For months, families and operators of long-term care facilities have been telling me about the indirect toll the covid-19 pandemic has taken on residents. Not on those who have sickened or died from the virus, but on those whose quality of life has been severely harmed by the social isolation it caused. Now, we are beginning to learn more about the devastating consequences for seniors who may have been spared by the virus but suffered nonetheless.
An important new study by the research firm Mathematica for the Connecticut Dept of Public Health finds that during the early months of the pandemic, nursing home residents were significantly more likely to become depressed, lose substantial amounts of weight, suffer incontinence, and lose cognitive function. And most striking, these conditions occurred at high rates even among those residents who did not contract the virus.
Why? Isolation appears to be a significant cause. The dangers of loneliness for older adults were well-known long before the pandemic. But covid-19 forced government regulators and operators of long-term care facilities to make a difficult choice.
Last March the Trump Administration locked down facilities to reduce the aggressive spread of coronavirus. Facilities ended communal meals and activities and family visits were barred for months. This left residents with very limited human contact. The strategy likely reduced the rate of infection among residents. But the price was steep.
Last summer, a resident survey by the Altarum Program to Improve Eldercare showed the severity of covid-19-driven loneliness. Now the Mathematica researchers have begun to quantify the decline in resident well-being.
Depression and weight loss
They looked at about 14,000 long stay residents living in 224 Connecticut nursing homes from March through July, 2020. They analyzed weekly assessments of these residents over those four months and compared them with the status of residents just before the pandemic began. They controlled for resident characteristics and outcomes by comparing them those living in the facilities during the same period in the years 2017 to 2019.
Relative to pre-pandemic times, they found depression increased by 15 percent and substantial weight loss rose by a staggering 150 percent. Not surprisingly, much of that decline occurred among residents who contracted covid-19, but a significant share happened to residents who did not.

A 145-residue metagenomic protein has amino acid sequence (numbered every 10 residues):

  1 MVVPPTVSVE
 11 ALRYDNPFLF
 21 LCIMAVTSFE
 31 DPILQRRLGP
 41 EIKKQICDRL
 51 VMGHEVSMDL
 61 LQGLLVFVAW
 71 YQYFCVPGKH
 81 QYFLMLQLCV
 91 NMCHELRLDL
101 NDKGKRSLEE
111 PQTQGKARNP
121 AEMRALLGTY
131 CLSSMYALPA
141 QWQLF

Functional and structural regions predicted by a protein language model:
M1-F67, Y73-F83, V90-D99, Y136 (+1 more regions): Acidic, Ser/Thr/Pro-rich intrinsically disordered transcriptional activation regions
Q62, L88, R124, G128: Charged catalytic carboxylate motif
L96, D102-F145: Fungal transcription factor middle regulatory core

Another striking finding: Increases in these poor outcomes closely tracked the course of the pandemic itself, with the greatest increases from mid-April to mid-May. Once the pandemic peaked, so did the increases in depression, weight loss, and most other conditions.
Some good news
The pattern of accelerating cognitive decline was equally troublesome, but it came with a bit of good news: The increases largely faded with time so that by mid-May, as facilities began to allow limited outdoor visits, for example, memory loss returned to pre-pandemic levels.
While nursing facilities faced enormous staffing challenges that may have led to some of these negative outcomes, other health conditions ordinarily tied to shortages of care workers did not increase above pre-pandemic levels. For example, the researchers found little difference in falls, urinary tract infections, or severe pressure ulcers—a frequent result of poor care—during the height of the pandemic than prior to the outbreak.
The study raises many important and interesting questions. For example, it focused on nursing homes because staff are required to perform regular assessments of residents—a data gold mine for researchers. But did frail older adults living at home or in other congregate settings such as assisted living suffer similar declines in health status during the pandemic? How much variation was there among facilities? And were there any patterns we can learn from?
This Connecticut study is likely to be the first of many looking at the health effects of the pandemic on older adults who did not contract covid-19. And there is much more to learn. But these findings confirm what families and staff have known for months: Covid-19 has been a terrible disease, even for those who avoided the virus itself. And it may teach government and facilities operators an important lesson: While infection control is really important, it isn’t everything. Quality of life matters too.
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